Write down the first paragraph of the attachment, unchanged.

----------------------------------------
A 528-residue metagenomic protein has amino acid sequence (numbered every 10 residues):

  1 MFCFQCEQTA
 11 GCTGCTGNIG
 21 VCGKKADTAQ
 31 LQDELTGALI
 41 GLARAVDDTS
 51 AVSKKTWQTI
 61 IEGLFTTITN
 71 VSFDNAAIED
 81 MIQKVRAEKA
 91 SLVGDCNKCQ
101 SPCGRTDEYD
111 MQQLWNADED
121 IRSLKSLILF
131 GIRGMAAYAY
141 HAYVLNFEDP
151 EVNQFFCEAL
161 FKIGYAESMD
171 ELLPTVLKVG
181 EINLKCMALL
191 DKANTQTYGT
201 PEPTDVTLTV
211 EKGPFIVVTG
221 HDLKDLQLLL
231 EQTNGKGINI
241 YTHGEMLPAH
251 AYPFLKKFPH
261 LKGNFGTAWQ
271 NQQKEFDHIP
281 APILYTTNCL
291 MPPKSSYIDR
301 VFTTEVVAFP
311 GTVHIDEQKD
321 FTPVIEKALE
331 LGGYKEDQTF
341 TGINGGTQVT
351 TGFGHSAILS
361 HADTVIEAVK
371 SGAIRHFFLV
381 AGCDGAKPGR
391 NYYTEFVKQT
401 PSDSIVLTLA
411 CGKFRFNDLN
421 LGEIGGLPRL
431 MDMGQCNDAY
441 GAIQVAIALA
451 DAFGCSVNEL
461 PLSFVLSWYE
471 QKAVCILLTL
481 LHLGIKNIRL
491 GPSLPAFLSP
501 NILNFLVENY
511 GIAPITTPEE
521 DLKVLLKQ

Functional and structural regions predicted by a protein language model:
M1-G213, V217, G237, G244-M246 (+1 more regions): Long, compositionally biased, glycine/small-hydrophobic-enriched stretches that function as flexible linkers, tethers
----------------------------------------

A 528-residue metagenomic protein has amino acid sequence (numbered every 10 residues):